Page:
SOC F302 • Intro To The Study Of Society
• Haghshenas, Hossein
Meets MTWTHF 1000am-1130am CLA 0.102
This course will closely examine how social forces in society shape our behavior and penetrate our being. After all, we are all the product of our society and vice versa. Our identities, hopes, fears, grievances and satisfactions derive from the patterns of socialization orchestrated within human groups. In this class, students will be introduced to the basic concept of sociological imagination and principles of sociological reasoning. Many societal issues will be examined through the practice of classical theories and sociological perspectives. As we journey through the course, students will become more familiar with the nature of sociology, social construction of reality, micro and macro sociological analysis, and concepts such as culture, socialization, social structures, self and society, stratification, gender inequality, love, marriage, and divorce. Finally, the course will explore the sociology of health, medicine, and the mind-body connection.
Research paper 24%
Three exams 60%
Class project and participation 8%
James M. Henslin, Sociology: A Down to Earth Approach (eighth or ninth edition), 2008Reading packet available at Paradigm (407 W. 24th St.)
SOC F317L • Intro To Social Statistics
• Powers, Daniel A.
Meets MTWTHF 100pm-230pm CLA 0.118
This is an introductory course in statistics for undergraduate majors in sociology. The basics of descriptive and inferential statistics and quantitative reasoning will be covered. Descriptive statistics involves organizing and summarizing important characteristics of the data. Statistical inference involves making informed guesses about the unknown characteristics of a population based on the known characteristics of a sample. Students are expected to know how to carryout elementary mathematical operations.
R. Johnson and P. Kuby (2012) STAT, 2e. Cengage Learning ISBN-10: 0538733500 ISBN-13: 978-0-538-73841-5 (available from http://books.google.com)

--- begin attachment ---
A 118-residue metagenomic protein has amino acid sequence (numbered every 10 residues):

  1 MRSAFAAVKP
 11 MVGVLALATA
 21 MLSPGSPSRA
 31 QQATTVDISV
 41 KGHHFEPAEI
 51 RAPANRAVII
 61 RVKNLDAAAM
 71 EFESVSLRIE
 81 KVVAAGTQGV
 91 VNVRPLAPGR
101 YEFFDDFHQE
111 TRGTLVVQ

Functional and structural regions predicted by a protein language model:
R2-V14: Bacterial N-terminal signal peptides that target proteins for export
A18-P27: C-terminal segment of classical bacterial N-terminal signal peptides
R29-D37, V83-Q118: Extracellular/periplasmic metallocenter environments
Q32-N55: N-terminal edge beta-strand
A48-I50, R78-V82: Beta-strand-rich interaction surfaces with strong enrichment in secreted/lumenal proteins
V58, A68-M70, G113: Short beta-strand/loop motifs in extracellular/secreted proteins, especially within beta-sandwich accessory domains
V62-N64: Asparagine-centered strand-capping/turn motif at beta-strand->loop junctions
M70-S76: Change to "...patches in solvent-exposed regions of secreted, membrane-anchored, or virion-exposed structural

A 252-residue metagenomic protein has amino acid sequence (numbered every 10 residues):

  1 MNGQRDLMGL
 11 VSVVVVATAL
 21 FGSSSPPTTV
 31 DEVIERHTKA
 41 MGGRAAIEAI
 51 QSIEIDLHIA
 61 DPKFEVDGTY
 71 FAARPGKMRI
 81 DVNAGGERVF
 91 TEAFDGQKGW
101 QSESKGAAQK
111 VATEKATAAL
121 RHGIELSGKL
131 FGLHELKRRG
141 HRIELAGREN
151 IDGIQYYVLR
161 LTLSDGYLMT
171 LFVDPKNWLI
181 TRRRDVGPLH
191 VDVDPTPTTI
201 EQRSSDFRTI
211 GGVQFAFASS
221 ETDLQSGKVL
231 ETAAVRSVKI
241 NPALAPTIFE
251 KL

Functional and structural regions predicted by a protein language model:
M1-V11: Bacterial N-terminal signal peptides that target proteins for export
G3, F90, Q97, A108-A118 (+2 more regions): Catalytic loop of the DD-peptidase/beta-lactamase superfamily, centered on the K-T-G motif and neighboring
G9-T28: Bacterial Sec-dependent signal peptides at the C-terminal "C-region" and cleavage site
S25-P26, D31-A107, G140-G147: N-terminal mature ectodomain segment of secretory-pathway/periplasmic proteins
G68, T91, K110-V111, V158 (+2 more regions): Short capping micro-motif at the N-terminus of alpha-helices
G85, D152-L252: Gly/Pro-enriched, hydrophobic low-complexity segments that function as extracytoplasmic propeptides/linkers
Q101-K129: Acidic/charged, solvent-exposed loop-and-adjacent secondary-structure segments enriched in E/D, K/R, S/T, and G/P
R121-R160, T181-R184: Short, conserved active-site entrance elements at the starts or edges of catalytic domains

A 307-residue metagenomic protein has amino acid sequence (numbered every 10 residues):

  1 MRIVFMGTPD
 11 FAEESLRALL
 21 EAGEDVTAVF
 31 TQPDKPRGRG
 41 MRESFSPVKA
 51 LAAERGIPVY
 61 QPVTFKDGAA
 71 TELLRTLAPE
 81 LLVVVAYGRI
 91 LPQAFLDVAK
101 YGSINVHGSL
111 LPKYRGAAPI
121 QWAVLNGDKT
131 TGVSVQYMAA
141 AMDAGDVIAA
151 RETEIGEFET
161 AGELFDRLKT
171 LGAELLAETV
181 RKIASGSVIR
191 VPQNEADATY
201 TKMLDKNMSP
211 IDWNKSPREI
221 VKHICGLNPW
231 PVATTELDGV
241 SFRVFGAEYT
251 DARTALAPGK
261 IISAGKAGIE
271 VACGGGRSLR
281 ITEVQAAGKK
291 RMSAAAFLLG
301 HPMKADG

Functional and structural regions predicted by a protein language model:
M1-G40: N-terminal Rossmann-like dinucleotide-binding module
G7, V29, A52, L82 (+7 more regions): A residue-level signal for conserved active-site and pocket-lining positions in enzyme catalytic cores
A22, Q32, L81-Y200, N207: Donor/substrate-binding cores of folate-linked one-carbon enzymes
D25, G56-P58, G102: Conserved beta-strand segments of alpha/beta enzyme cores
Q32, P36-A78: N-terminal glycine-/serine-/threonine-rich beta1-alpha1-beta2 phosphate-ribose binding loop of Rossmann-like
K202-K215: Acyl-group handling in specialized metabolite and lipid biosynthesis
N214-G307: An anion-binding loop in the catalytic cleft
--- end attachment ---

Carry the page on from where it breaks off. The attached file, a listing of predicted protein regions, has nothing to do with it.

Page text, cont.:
Exams: There will be 3 in-class examinations graded on a 100 point scale. Roughly 75% to 90% of the points on the examinations are accounted for by problems requiring the student to work toward a solution, with the remainder accounted for by true and false or multiple choice questions. Examinations will be based entirely on topics covered in lectures. In-class examinations are non-cumulative; they cover only the material since the previous exam. Students must take all exams to pass the course. Make up exams will be given only in the case of documented emergencies or illness.
Problems: There will be 5 problem sets worth a total of 200 points. Problem sets include material from the book as well as handout problems. Problem sets must be received in class no later than the dates indicated. No credit will be given for assignments turned in late.
In-Class Assessments: There will be approximately 20 in-class exercises carried out at various points during the course to assess understanding of current topics. These will count 100 points towards the total grade.
SOC F325L • Soc Of Criminal Justice
• Kelly, William R
Meets MTWTHF 1130am-100pm CLA 1.106
(also listed as URB F354)
This course will provide an introduction to the American criminal justice system, its policies and procedures. The primary focus will be on the roles and functions of the police, the courts and corrections, with a special emphasis on how well or not so well the system operates. We will also spend some time on recent innovations in criminal justice policy.
The class periods will be devoted to lectures, guest speakers, and videos. The lecture material will sometimes correspond very closely with the material in the text and sometimes it will supplement the assigned readings. I encourage class discussions and questions and hope that the material will be sufficiently interesting and controversial to motivate class participation.
There will be four exams - three during the session and a comprehensive final. The exams will be multiple choice/true false. The three exams during the session will count 20% toward the final grade and will consist of 50 questions. The final exam, which is comprehensive, is worth 40% and will consist of 100 questions. The exams will cover all of the material - assigned readings, lectures, guest speakers and videos.
I do not grade on the basis of need and I do not negotiate grades. If you "need" a particular grade, you can figure out what it will take to obtain that grade. There is no extra credit and it is not possible to change the exam dates.
Grades for the course are determined in the following manner.90 to 100 A80 to 89 B70 to 79 C60 to 69 D< 60 F